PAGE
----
Kilham rat virus (KRV) contains linear, single-stranded DNA in the virion. The fate of radioactive viral DNA was followed after infection of monolayer cells. Within 60 min after infection of cells, 28 to 42% of the parental viral DNA is converted to a new form. This new DNA form is believed to be double stranded and linear on the basis of its sedimentation in neutral and alkaline sucrose gradients, elution from hydroxyapatite columns, its buoyant density in equilibrium CsCl density gradients, and appearance in the electron microscope. The double-stranded linear KRV DNA may be analogous to the replicative form of certain bacteriophages, including φX174, which contain single-stranded circular genomes. Images PMID:4347430

  13. Regulation of the intracellular free calcium concentration in single rat dorsal root ganglion neurones in vitro.

    PubMed Central

    Thayer, S A; Miller, R J

    1990-01-01

    1. Simultaneous whole-cell patch-clamp and Fura-2 microfluorimetric recordings of calcium currents (ICa) and the intracellular free Ca2+ concentration ([Ca2+]i) were made from neurones grown in primary culture from the dorsal root ganglion of the rat. 2. Cells held at -80 mV and depolarized to 0 mV elicited a ICa that resulted in an [Ca2+]i transient which was not significantly buffered during the voltage step and lasted long after the cell had repolarized and the current ceased. The process by which the cell buffered [Ca2+]i back to basal levels could best be described with a single-exponential equation. 3. The membrane potential versus ICa and [Ca2+]i relationship revealed that the peak of the [Ca2+]i transient evoked at a given test potential closely paralleled the magnitude of the ICa suggesting that neither voltage-dependent nor Ca2(+)-induced Ca2+ release from intracellular stores made a significant contribution to the [Ca2+]i transient. 4. When the cell was challenged with Ca2+ loads of different magnitude by varying the duration or potential of the test pulse, [Ca2+]i buffering was more effective for larger Ca2+ loads. The relationship between the integrated ICa and the peak of the [Ca2+]i transient reached an asymptote at large Ca2+ loads indicating that Ca2(+)-dependent processes became more efficient or that low-affinity processes had been recruited. 5. Inhibition of Ca2+ influx with neuropeptide Y demonstrated that inhibition of a large ICa produced minor alterations in the peak of the [Ca2+]i transient, while inhibition of smaller currents produced corresponding decreases in the [Ca2+]i transient. Thus, inhibition of the ICa was reflected by a change in the peak [Ca2+]i only when submaximal Ca2+ loads were applied to the cell, implying that modulation of [Ca2+]i is dependent on the activation state of the cells. 6. Intracellular dialysis with the mitochondrial Ca2+ uptake blocker Ruthenium Red in whole-cell patch-clamp experiments removed the buffering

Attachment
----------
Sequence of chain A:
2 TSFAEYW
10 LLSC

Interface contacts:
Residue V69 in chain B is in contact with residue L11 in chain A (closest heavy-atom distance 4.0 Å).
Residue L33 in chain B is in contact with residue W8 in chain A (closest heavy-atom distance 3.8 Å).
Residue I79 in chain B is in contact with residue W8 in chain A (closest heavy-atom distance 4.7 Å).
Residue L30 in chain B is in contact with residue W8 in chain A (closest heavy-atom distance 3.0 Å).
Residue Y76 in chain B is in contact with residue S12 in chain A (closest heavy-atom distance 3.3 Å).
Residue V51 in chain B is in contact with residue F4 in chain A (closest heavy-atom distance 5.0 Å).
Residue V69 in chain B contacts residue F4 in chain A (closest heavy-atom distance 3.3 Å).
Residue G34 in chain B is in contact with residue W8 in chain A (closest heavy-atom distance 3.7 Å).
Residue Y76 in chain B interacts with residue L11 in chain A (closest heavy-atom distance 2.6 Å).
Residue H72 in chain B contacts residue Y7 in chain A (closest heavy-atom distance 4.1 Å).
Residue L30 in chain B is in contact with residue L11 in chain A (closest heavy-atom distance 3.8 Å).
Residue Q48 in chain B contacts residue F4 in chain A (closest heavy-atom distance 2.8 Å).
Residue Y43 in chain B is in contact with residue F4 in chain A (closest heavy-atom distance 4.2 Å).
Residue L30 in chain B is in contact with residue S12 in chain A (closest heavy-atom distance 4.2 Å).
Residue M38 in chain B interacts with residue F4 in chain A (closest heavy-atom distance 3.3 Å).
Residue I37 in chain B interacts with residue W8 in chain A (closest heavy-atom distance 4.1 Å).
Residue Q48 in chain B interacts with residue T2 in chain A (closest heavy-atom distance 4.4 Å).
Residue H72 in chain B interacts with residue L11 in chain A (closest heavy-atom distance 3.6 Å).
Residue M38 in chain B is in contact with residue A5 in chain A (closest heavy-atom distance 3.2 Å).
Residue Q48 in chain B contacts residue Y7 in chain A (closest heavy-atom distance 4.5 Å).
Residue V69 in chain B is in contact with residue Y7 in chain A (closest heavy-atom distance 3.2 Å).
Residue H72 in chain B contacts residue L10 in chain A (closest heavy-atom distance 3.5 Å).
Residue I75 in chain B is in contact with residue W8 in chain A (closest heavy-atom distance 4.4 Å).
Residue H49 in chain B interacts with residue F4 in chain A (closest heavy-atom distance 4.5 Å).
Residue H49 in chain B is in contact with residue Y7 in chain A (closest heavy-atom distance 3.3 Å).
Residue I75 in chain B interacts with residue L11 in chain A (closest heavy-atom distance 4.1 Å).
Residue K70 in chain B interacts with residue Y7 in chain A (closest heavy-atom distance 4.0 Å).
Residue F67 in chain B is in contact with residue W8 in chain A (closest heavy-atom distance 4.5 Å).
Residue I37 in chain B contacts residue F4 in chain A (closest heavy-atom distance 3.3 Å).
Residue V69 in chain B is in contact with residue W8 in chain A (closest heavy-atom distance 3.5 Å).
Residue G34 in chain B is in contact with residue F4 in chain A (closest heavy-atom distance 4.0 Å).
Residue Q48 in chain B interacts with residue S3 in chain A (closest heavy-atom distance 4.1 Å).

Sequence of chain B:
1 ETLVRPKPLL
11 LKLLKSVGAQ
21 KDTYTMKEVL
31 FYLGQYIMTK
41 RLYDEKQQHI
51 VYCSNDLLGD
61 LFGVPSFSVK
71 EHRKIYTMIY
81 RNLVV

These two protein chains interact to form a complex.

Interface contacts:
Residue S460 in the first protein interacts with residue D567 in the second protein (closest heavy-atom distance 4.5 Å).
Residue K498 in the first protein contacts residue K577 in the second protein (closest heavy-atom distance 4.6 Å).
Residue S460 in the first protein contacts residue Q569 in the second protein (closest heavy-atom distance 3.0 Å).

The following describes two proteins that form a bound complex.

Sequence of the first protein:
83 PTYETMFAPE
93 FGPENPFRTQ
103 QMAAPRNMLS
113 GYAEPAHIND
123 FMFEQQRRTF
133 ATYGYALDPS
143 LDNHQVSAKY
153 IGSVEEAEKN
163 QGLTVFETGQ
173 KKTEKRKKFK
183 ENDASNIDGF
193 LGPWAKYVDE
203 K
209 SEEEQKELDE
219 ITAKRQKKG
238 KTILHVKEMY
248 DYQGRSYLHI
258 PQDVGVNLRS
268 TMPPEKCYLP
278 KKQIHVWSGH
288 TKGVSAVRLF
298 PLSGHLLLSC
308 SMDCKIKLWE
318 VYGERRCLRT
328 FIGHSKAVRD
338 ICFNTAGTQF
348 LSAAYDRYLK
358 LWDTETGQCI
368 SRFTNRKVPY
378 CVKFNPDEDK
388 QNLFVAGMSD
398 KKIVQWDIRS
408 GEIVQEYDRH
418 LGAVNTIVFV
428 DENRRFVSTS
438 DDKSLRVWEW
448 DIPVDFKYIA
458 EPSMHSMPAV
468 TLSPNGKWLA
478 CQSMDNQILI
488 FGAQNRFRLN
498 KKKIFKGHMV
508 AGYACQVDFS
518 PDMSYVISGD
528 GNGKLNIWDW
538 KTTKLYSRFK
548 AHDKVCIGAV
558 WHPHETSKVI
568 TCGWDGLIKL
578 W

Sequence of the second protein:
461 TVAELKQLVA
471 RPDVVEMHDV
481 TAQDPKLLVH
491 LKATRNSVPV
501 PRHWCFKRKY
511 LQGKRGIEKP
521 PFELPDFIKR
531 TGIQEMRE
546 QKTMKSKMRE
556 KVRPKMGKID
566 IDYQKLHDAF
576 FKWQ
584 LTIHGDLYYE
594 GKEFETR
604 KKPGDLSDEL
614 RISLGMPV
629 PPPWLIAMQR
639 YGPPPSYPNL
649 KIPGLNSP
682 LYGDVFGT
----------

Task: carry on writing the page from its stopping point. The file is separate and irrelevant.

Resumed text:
14. The effect of bilateral adrenal demedullation on vascular reactivity and blood pressure in spontaneously hypertensive rats.

    PubMed Central

    Borkowski, K. R.; Quinn, P.

    1983-01-01

    Bilateral adrenal demedullation of juvenile spontaneously hypertensive rats attenuated, but did not prevent, the development of hypertension. Neither did it affect the subsequent vascular reactivity to phenylephrine though it significantly reduced the vascular effects of sympathetic nerve stimulation. Demedullation of adult spontaneously hypertensive rats did not alter blood pressure, but did attenuate the pressor responses to both alpha-adrenoceptor agonists and sympathetic nerve stimulation. In acutely demedullated adult rats, vascular reactivity to sympathetic nerve stimulation, but not to exogenous amines, could be restored by slow i.v. infusion of adrenaline in a dose-dependent manner. The results support a possible facilitatory role for adrenaline in sympathetic neurotransmitter release, both during the development of genetic hypertension and in vascular responses to sympathetic nerve stimulation. PMID:6640199

  15. Fiber type effects on contraction-stimulated glucose uptake and GLUT4 abundance in single fibers from rat skeletal muscle.